3.  Place the chicken in the greased baking dish.  Top with the remaining onions; drizzle with any remaining butter mixture.
4.  Bake, uncovered, at 350 degrees for 30-35 minutes or until chicken juices run clear.

We really enjoyed this chicken.  I think I may have cooked it a little longer than the 35 minutes (but not by much).  The chicken, even the thick breasts, were done perfectly while the onions were somewhat overdone, but not burnt.
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Saturday, March 3, 2012

Blog Post Roundup 3/3/12

Here is this week's list of notable posts.  Hope you enjoy!

Motherhood:  A Risky Business @ The Better Mom

Say My Name, Say My Name @ Cake Wrecks (This cracked me up.  She posts great cake wrecks, but sometimes her commentary can be inappropriate, so proceed with caution.  This post is rated G.)

Don't Fight the Small Stuff @ The Organizing Junkie

But for God's Grace !! @ Hidden Treasures

Four Focuses of Effective Parents @ Encouraging Words

Lessons of Life @ The Gil & Kelly Bates Family

How to Grow the Church by Keeping it Small @ Pastor Paul Chappell
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Thursday, March 1, 2012

White Bean and Chicken Chili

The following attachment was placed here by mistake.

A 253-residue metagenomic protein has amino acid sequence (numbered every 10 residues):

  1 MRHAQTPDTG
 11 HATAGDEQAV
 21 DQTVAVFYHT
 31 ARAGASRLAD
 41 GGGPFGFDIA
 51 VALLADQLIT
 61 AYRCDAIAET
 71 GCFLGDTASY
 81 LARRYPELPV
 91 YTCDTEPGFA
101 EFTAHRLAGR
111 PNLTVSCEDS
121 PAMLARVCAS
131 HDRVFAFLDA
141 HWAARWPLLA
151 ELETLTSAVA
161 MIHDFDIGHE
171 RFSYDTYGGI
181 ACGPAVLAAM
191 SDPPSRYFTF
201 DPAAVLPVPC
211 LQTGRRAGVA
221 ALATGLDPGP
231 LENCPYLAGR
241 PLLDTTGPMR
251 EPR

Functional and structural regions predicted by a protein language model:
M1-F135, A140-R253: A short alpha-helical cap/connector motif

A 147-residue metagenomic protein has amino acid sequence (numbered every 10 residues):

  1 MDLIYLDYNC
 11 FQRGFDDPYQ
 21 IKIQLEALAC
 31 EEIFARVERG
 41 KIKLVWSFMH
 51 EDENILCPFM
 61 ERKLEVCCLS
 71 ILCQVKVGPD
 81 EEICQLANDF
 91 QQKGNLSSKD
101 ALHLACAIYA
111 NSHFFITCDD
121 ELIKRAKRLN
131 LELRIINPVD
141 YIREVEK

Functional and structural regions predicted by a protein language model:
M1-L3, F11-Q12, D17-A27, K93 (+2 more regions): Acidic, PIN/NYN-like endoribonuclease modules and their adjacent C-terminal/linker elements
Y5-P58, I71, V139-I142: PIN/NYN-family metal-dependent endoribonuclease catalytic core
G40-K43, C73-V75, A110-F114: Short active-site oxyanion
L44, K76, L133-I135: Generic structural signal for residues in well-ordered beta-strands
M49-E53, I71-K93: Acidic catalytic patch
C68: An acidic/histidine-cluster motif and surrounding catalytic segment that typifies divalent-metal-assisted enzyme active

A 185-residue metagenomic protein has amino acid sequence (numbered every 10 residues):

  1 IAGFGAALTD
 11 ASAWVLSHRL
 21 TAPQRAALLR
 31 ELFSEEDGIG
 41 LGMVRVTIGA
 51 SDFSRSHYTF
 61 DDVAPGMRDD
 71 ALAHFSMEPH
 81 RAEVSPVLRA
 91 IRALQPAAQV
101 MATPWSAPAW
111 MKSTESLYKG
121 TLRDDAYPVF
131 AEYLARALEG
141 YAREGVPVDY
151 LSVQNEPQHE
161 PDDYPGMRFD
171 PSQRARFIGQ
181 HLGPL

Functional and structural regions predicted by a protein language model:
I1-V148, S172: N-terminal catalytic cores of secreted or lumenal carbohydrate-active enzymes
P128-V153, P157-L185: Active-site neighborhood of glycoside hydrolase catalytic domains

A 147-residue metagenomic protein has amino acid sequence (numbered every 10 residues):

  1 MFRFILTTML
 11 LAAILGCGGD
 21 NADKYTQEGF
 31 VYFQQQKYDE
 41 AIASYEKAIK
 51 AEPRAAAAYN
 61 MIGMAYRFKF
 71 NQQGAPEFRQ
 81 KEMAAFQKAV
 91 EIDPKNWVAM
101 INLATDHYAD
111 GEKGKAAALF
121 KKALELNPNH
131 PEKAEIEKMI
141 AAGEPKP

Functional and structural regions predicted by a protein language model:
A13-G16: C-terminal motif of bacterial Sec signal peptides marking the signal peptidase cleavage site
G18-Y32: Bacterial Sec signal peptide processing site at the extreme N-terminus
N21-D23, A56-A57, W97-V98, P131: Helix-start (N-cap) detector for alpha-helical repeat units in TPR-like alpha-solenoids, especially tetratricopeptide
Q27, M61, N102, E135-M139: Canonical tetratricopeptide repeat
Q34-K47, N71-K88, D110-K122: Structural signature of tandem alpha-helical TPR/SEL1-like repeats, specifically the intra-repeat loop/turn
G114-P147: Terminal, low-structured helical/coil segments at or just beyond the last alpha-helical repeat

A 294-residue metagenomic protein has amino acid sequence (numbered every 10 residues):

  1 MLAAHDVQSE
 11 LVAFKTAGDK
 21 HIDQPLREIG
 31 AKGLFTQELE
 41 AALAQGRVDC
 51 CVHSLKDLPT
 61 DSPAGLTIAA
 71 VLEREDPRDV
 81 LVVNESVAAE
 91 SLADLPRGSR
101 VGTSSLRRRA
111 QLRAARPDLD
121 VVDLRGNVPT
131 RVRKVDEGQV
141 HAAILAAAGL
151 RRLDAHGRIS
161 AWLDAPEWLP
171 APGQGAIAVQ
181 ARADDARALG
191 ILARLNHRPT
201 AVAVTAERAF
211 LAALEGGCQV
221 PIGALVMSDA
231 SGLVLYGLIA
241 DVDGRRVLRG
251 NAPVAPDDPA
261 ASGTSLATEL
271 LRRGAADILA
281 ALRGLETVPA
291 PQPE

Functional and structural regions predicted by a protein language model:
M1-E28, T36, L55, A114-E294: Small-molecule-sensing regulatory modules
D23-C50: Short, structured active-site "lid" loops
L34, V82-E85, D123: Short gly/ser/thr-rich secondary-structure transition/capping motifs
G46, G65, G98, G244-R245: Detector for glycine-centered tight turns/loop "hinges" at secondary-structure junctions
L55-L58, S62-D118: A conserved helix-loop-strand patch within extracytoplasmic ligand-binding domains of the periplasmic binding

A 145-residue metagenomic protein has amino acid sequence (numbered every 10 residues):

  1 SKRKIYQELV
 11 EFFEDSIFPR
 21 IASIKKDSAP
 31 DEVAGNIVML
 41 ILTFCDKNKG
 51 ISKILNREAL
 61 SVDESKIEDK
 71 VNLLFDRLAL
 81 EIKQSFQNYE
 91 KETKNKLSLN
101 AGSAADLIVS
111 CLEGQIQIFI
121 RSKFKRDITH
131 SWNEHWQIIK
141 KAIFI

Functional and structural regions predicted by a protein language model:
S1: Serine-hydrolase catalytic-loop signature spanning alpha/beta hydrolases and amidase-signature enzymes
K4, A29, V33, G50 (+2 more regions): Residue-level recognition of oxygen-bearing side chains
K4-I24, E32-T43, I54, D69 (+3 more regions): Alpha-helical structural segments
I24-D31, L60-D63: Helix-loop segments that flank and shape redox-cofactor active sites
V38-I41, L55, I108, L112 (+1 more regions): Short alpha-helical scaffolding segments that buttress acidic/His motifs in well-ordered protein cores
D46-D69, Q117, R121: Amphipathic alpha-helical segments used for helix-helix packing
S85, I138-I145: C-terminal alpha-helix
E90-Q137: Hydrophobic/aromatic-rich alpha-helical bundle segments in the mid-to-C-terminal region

This is one of our favorite recipes for the crockpot.  The original recipe came from a magazine, but I do not remember which one.  I have since changed it a little.

I served this at Gracie's first birthday party last year, and everyone really liked it.


3 15-ounce cans white beans (Northern beans), rinsed and drained
4 cups chicken broth
1 Tbs vegetable oil
2 chicken breasts
salt and pepper

2 onions chopped
4 garlic cloves, chopped
2 4-ounce cans green chilies, drained
1 Tbs ground cumin
1 cup water

1.  Place beans and broth in crockpot.  Cook on high 2 hours.
2.  In the meantime, chop your onions and garlic to be used in step 4.
3.  Warm oil in skillet over medium-high heat.  Sprinkle chicken with salt and pepper.  Cook until brown, about four minutes.  Turn over and cook two minutes.  Transfer to a plate.
4.  Add onions and garlic to skillet.  Cook about 5 minutes.
5.  Add onions, garlic, chilies, 1 cup water, and cumin to the crockpot.  Stir.
6.  Add chicken to the crockpot.  Cook on low for six hours.
7.  Take chicken out of the crockpot and shred. (My favorite tip is to put it in my kitchen aid mixer with the paddle attachment and run it for about 15 seconds or so.)
8.  Add chicken back to the crockpot and stir.  Ready to serve!

The original recipe called for less white beans and more chicken, but we agreed that we'd prefer more white beans and less chicken, so I changed the ratio.

The only thing I don't like about the recipe is that you have a few steps in the middle of cooking it, so you have to be home at the appropriate time.  However, it is a great recipe and worth the inconvenience.